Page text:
Additional supporting data from the ECLAIR study on the satisfaction and acceptability of long-acting cabotegravir will be presented at CROI later today.
About HIV and PrEP
HIV stands for the Human Immunodeficiency Virus. Unlike some other viruses, the human body cannot get rid of HIV, so once someone has HIV they have it for life. There is no cure for HIV, but effective treatment can control the virus so that people with HIV can enjoy healthy and productive lives.
Pre-exposure prophylaxis (PrEP) is the use of antiretroviral medicines by HIV-uninfected people before potential exposure to block the acquisition of HIV.Clinical trials of daily oral PrEP for uninfected individuals have shown evidence of high levels of effectiveness in men who have sex with men (MSM) and mixed levels in women. Two regimens are currently approved for use: a daily fixed-dose combination of tenofovir disoproxil fumarate (TDF) and emtricitabine (FTC), and TDF alone.
Cabotegravir is an investigational integrase strand transfer inhibitor (INSTI) and analogue of dolutegravir. Cabotegravir is being developed by ViiV Healthcare for the treatment and prevention of HIV and is currently being evaluated as a once-daily oral tablet formulation and as a long-acting nanosuspension formulation for intramuscular (IM) injection.
About ECLAIR study
ECLAIR (Phase IIa Study to Evaluate the Safety, Tolerability and Acceptability of Long Acting Injections of the HIV Integrase Inhibitor [cabotegravir] in HIV Uninfected Men) is a double-blind, randomised, multi-centre US study in HIV-uninfected healthy adult males not at high risk of acquiring HIV. It evaluated cabotegravir long-acting injections as a candidate for HIV Pre-Exposure Prophylaxis (PrEP).
About ViiV Healthcare
ViiV Healthcare is a global specialist HIV company established in November 2009 by GlaxoSmithKline (LSE: GSK) and Pfizer (NYSE: PFE) dedicated to delivering advances in treatment and care for people living with HIV. Shionogi (TYO: 4507) joined in October 2012. The company’s aim is to take a deeper and broader interest in HIV/AIDS than any company has done before and take a new approach to deliver effective and new HIV medicines, as well as support communities affected by HIV. For more information on the company, its management, portfolio, pipeline, and commitment, please visit www.viivhealthcare.com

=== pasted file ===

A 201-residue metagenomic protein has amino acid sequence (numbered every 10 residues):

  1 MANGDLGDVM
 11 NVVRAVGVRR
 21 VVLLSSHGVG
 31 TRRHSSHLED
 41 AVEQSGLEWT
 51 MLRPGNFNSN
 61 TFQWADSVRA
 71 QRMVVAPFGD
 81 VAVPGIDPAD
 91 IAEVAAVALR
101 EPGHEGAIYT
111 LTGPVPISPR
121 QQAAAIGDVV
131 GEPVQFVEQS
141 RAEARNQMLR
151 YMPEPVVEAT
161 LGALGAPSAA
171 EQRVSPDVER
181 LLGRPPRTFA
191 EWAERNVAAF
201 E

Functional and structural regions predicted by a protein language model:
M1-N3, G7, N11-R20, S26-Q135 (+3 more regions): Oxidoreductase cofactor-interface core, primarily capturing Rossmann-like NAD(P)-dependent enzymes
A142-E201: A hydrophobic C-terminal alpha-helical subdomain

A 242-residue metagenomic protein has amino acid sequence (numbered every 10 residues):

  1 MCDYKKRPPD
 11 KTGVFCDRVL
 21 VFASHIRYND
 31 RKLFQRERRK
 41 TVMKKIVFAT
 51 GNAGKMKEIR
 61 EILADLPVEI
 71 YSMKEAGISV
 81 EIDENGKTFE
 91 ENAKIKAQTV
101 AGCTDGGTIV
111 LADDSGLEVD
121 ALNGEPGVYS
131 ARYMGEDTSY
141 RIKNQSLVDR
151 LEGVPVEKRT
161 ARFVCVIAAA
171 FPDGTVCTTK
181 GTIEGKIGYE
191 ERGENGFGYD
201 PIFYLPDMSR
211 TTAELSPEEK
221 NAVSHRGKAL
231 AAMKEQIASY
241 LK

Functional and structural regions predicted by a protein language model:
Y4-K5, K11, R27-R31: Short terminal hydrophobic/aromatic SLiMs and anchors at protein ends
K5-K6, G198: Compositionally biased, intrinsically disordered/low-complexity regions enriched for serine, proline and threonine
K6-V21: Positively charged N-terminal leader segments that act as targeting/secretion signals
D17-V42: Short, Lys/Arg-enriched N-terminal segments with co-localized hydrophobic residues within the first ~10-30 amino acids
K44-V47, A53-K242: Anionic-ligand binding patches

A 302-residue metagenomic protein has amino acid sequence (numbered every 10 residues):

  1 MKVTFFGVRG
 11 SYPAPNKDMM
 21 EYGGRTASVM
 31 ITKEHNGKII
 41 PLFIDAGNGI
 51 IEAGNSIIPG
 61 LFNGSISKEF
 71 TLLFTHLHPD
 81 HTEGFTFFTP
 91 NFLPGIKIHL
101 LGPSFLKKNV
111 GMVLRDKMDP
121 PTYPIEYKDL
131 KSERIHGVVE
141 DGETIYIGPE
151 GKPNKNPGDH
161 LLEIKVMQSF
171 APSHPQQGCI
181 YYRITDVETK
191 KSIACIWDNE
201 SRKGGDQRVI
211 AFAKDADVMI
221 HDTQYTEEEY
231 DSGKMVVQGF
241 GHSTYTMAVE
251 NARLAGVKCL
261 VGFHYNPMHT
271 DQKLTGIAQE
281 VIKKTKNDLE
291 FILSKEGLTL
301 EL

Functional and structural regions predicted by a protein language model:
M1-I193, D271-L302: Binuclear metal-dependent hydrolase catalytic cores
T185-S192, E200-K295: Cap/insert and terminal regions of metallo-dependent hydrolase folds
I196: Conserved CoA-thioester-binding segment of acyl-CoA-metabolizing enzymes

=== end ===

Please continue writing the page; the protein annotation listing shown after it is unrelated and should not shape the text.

ViiV Healthcare contacts:
Sébastien Desprez (UK)
Marc Meachem (US)
+44 7920 567 707
+1 919 483 8756
|UK Media enquiries:||Simon Steel||+44 (0) 20 8047 5502||(London)|
|David Daley||+44 (0) 20 8047 5502||(London)|
|US Media enquiries:||Kathleen Cuca||+1 215 859 1922||(Philadelphia)|
|Mary Anne Rhyne||+1 919 483 0492||(North Carolina)|
|Sarah Spencer||+1 215 751 3335||(Philadelphia)|
|Analyst/Investor enquiries:||Ziba Shamsi||+44 (0) 20 8047 5543||(London)|
|Tom Curry||+ 1 215 751 5419||(Philadelphia)|
|Gary Davies||+44 (0) 20 8047 5503||(London)|
|James Dodwell||+44 (0) 20 8047 2406||(London)|
|Jeff McLaughlin||+1 215 751 7002||(Philadelphia)|
 Markowitz M et al. ECLAIR: Phase 2A Safety and PK Study of Cabotegravir LA in HIV Uninfected Men. Presented at the Conference on Retroviruses and Opportunistic Infections (CROI) in Boston, 22-25 February, 2016. Abstract #106
 Murray Miranda et al. Tolerability and Acceptability of Cabotegravir LA Injection-results from ECLAIR Study. Presented at the Conference on Retroviruses and Opportunistic Infections (CROI) in Boston, 22-25 February, 2016. Abstract #471
World Health Organization (WHO). Guideline on when to start antiretroviral therapy and on pre-exposure prophylaxis for HIV. September 2015. Last accessed December 2015
 World Health Organization (WHO). Consolidated guidelines on the use of antiretroviral drugs for treating and preventing HIV infection: What’s new. November 2015. Last accessed December 2015